The SEC has also recently announced that it is particularly focused on incentives and compensation to SPAC sponsors. SPAC sponsorship can be highly lucrative with SPAC sponsors typically receiving an equity portion of the SPAC in exchange for their work associated with creation of the SPAC, solicitation of potential investors, and identification of potential acquisition targets. By way of example, the SEC posed questions such as: (1) How much equity do the sponsors have initially? and (2) How much do they receive at the time of the acquisition transaction?
The SEC further stressed that full disclosure and transparency at these stages is key to ensuring that investors understand the nature and scope of the compensation and incentives involved. It is anticipated that the new SEC Chairman Gary Gensler, who has taken an active approach to regulatory and enforcement matters, will continue, and likely expand, the SEC’s regulatory oversight of SPACs and push for more targeted regulation – particularly as it pertains to disclosure requirements. It has been contemplated by media that Gensler may strive to bring SPAC activity levels down, or “burst” the so-called SPAC bubble altogether.
For best practices, according to the SEC, a SPAC preparing to conduct an IPO or identify a potential business combination transaction to shareholders should carefully consider its disclosure obligations under the federal securities laws as they relate to conflicts of interest; potentially differing economic interests of the SPAC sponsors, directors, officers and affiliates; and the interests of other shareholders and other compensation-related matters. Proper disclosure by the SPAC can help alleviate the risk of future litigation.
With the explosion of SPAC activity in 2020, the likelihood of enhanced regulations on the horizon and recent SEC guidance, we anticipate increased regulatory scrutiny in 2021 and a resulting uptick in investigations and litigation arising from these transactions. We also anticipate an uptick in private shareholder litigation stemming from these transactions including: (1) securities class actions against the new public entity (which is subject to the same scrutiny as any public company); (2) misleading and/or fraudulent misrepresentations and/or omissions in proxy statements (or other statements) concerning the target company; and (3) claims that SPAC directors breached their fiduciary duties of care and loyalty to the shareholders by failing to conduct adequate due diligence of the potential target.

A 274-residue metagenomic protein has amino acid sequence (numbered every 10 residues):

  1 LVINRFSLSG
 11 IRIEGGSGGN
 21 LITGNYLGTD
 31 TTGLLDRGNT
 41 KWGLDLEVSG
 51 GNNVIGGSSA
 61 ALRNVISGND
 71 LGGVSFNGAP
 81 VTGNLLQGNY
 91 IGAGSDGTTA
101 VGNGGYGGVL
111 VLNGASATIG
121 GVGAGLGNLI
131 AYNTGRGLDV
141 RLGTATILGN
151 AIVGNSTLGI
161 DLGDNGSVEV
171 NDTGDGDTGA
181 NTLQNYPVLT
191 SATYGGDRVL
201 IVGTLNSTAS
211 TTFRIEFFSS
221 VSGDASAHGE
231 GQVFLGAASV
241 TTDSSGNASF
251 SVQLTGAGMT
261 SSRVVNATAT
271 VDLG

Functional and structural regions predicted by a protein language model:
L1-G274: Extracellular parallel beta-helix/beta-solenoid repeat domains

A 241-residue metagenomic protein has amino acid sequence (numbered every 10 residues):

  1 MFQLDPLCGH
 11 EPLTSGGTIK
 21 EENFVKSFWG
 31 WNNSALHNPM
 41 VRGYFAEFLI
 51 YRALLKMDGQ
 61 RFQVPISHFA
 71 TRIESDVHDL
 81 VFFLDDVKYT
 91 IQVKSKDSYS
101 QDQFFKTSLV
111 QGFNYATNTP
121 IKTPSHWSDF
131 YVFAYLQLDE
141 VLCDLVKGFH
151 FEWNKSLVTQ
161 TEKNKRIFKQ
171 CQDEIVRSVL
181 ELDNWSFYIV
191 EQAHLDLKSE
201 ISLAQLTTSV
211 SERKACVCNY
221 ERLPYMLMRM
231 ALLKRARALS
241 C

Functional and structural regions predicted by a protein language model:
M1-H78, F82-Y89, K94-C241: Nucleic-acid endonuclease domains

Additionally, potential investors looking to jump on the SPAC bandwagon should be conscious of an impending scarcity of viable privately held operating companies that is likely to occur as the market becomes more saturated with SPACs. With the increased competition, it will become more difficult for SPACs to acquire an attractive private company. In a recent Investor Bulletin, the SEC advises investors to learn about the sponsor’s interest in the SPAC. The bulletin notes that investors should be aware that although most of the SPAC’s capital has been provided by IPO investors, the sponsors will benefit more than IPO investors from the SPAC’s completion of a business combination and may have an incentive to complete a transaction on terms that may be less favorable to the investor. The sponsor’s interest might further run afoul from the investors’ interest if additional funding is required for the business combination. For example, the sponsor may seek additional financing in the form of a loan or security which dilutes the investors’ interest or is obtained under different or “special” terms.
Further, as the SPAC acquisition due diligence process is largely completed by the SPAC management or sponsor and facilitated with the help of the target company, there is a heightened concern that without external due diligence review, fraudulent transactions may become more common. For example, target companies may provide misleading or insufficient materials to the SPAC. Also, sponsors may move forward to consummate an acquisition with a target company for the limited purpose of the direct financial gain to them, and without concern for investors’ interests.
Another area that portends an increase in litigation and regulatory scrutiny is the increasing cost and difficulties in getting Director and Officer (D&O) insurance coverage for SPAC sponsor teams. Typically, SPAC sponsors obtain D&O coverage to protect themselves from potential claims, and as a means of attracting established directors to the SPAC management team prior to the IPO. Obtaining D&O coverage has becoming increasingly more difficult, however, with fewer insurers writing these policies, and the price for them is skyrocketing. For example, from August-October 2020, the cost of a $20 million D&O policy more than tripled from approximately $400,000 to roughly $1.5 million in October. While there are other factors, the perceived risk of SPACs certainly plays a part in that increase.
Our Corporate and Litigation attorneys are continuing to monitor for updates and will share any additional insights regarding SPACs as appropriate. For questions regarding SPACs and business combinations with SPACs, please contact your regular Armstrong Teasdale LLP attorney or the attorneys listed on this advisory.